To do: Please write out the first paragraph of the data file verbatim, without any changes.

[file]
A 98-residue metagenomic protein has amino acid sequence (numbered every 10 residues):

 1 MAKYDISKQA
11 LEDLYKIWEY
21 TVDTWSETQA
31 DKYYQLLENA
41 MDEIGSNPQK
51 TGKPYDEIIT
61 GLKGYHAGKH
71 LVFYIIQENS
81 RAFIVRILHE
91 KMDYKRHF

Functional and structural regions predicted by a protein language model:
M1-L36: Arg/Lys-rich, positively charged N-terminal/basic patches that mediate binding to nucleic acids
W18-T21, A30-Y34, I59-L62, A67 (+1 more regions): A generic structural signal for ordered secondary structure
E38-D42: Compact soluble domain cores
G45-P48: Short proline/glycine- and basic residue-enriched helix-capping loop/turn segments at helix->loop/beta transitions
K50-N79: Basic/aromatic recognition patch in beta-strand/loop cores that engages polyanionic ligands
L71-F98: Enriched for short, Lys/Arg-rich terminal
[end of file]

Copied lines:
A 98-residue metagenomic protein has amino acid sequence (numbered every 10 residues):